It’s been heard in whispers across the city over the past several years that Denver is becoming a national hotspot for underground techno and house, despite a slew of recent shutdowns of the scene’s favorite warehouses and DIY venues. As several of these venues expanded and opened back up during 2019, so did Denver’s rave scene itself. Local party aficionados who call themselves Peer Review threw some of the most well-received parties of the year, one of those being their private event (some would call it a rave) that featured their resident DJ’s and headliners D. Tiffany and Roza Terenzi playing a back to back set. Ravers crowded the biggest room in the venue literally until the sun came up, holding out until the very end so they wouldn’t miss one second of the party. A mix of minimal house, heavy techno and disco-based beats sprinkled the dance floor as the night raged on. We don’t blame you for getting a few extra hours of sleep on a Saturday night, but if you missed this rave, you definitely missed out. – Anna Santoro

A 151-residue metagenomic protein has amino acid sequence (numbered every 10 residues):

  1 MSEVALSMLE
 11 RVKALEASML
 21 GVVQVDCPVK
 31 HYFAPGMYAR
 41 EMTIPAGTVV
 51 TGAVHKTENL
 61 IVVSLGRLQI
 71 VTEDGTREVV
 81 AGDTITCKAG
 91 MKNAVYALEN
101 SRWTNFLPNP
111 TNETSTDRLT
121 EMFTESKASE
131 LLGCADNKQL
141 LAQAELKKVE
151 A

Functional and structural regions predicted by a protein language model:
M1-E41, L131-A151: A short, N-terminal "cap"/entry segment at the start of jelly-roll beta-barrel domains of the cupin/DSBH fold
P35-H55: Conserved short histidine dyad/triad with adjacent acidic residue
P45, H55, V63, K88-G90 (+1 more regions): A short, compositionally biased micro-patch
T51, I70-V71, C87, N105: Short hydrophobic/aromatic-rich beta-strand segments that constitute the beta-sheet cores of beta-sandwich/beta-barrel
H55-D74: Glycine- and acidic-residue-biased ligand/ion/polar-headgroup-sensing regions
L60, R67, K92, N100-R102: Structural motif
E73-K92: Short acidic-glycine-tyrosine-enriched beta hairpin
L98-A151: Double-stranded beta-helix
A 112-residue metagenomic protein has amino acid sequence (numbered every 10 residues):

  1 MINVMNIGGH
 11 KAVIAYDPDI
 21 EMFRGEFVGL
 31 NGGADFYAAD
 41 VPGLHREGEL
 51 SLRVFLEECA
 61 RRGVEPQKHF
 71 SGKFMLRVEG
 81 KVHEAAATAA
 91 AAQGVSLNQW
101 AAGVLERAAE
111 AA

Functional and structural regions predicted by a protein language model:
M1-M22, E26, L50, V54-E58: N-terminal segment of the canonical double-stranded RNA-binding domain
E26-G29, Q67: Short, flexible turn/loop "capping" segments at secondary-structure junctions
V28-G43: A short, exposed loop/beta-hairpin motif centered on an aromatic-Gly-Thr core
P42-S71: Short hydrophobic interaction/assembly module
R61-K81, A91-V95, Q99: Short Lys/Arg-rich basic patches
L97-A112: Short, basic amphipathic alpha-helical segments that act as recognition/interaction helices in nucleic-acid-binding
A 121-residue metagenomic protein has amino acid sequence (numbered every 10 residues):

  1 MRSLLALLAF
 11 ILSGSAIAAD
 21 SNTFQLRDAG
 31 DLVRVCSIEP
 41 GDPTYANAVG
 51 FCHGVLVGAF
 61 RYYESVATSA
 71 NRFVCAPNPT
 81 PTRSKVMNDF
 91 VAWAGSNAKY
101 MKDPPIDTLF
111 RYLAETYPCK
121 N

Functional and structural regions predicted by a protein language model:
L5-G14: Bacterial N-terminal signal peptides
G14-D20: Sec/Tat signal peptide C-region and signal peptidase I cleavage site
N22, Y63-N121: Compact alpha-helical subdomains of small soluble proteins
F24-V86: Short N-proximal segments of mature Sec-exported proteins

Angels & Airwaves @ The Fillmore on September 24

Photo by Daniel Amimoto

2019 was a good year for Denver residents who wished to relive their emo days of the ’90s and early 2000s. (And it looks like his pop-punk renaissance will continue into 2020 — Green Day, Fall Out Boy and Weezer’s much-anticipated “Hella Mega Tour” comes to Dick’s Sporting Goods Park next July.) While Blink-182 played their anthemic hit, “I Miss You” during their exuberant — and clearly popular — performance at the Pepsi Center in July, their version simply couldn’t compete with original vocalist, Tom Delonge’s. Delonge, who left Blink-182 in 2005 to found Angels & Airwaves, covered “I Miss You” — and many of his other iconic hits from previous musical projects — as part of an acoustic solo set in the middle of Angels & Airwaves’ show at the Fillmore on September 24. Equally comprised of singing and storytelling, this stripped-down half-hour segment was one of the most touching moments of the year’s gamut of nostalgic pop-punk performances. From his onstage charm to his era-defining singing style, Delonge has become the voice inside all of our heads, and we were ecstatic to hear it ring throughout the auditorium. – Josie Russell